Summary GUS continues to be the reporter of choice for many gene fusion applications, due to the unparalleled sensitivity of the encoded enzyme and the ease with which it can be quantified in cell‐free extracts and visualized histochemically in cells and tissues. A compatible and functionally equivalent reporter gene would facilitate dual promoter studies and internal standardization of expression analyses in the same plant. A search for a candidate enzyme activity not found in plants, which might form the basis of a novel GUS‐compatible reporter system, led us to investigate nanH, a Clostridium perfringens gene which encodes the so‐called ‘small’ cytoplasmic sialidase. Expression of the native, AT‐rich nanH gene in transgenic plants did not, however, result in detectable sialidase activity. For this reason, a codon‐optimized derivative, NAN, was synthesized which possesses a GC content similar to that found in highly expressed plant genes. NAN enzyme activity was expressed at high levels in both stably and transiently transformed cells, possessed kinetic and stability properties similar to those of GUS, and showed optimal activity in GUS buffer. Moreover, NAN and GUS activity could be visualized simultaneously in polyacrylamide gels using the corresponding methylumbelliferone‐based substrates, and in whole seedlings and tissue sections using the histochemical substrates 5‐bromo‐4‐chloro‐3‐indolyl α‐d‐N‐acetylneuraminic acid (X‐NeuNAc) and 5‐bromo‐6‐chloro‐3‐indolyl β‐d‐glucuronide (X‐GlucM), respectively.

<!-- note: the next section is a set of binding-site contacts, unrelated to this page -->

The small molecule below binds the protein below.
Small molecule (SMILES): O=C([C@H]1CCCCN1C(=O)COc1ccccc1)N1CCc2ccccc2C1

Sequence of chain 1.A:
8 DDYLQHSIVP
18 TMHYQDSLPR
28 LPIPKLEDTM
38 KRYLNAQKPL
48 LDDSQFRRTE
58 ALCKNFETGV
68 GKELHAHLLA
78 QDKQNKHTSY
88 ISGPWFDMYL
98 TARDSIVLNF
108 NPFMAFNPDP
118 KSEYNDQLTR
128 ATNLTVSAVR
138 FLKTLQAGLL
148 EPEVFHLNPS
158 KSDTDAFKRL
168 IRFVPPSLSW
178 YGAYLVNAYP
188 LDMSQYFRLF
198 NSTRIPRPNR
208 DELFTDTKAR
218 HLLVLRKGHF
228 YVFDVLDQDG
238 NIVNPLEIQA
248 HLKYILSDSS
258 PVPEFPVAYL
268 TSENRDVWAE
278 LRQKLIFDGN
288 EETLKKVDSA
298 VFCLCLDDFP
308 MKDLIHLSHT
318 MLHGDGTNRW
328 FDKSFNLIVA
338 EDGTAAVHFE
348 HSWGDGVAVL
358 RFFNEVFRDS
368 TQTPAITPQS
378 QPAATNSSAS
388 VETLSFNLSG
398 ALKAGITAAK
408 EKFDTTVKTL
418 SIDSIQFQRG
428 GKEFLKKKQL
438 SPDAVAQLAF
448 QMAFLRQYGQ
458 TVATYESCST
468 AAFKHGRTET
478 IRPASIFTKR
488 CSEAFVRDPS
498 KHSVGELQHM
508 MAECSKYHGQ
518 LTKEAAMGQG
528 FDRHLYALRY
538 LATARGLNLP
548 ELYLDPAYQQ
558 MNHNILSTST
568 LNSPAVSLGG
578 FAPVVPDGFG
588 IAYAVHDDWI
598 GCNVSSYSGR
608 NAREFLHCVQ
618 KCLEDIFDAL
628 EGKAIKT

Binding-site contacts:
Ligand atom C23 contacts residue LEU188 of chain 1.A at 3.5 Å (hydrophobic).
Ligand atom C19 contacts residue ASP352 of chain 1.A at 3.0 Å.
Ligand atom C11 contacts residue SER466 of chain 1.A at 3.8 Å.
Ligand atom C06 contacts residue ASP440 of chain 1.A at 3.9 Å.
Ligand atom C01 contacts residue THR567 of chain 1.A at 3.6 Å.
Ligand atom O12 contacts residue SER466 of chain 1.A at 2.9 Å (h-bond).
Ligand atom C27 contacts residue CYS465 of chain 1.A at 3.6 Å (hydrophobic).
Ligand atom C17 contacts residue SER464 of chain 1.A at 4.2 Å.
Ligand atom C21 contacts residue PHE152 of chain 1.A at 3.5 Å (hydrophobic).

The Plant Journal – Wiley
Published: Nov 1, 2002
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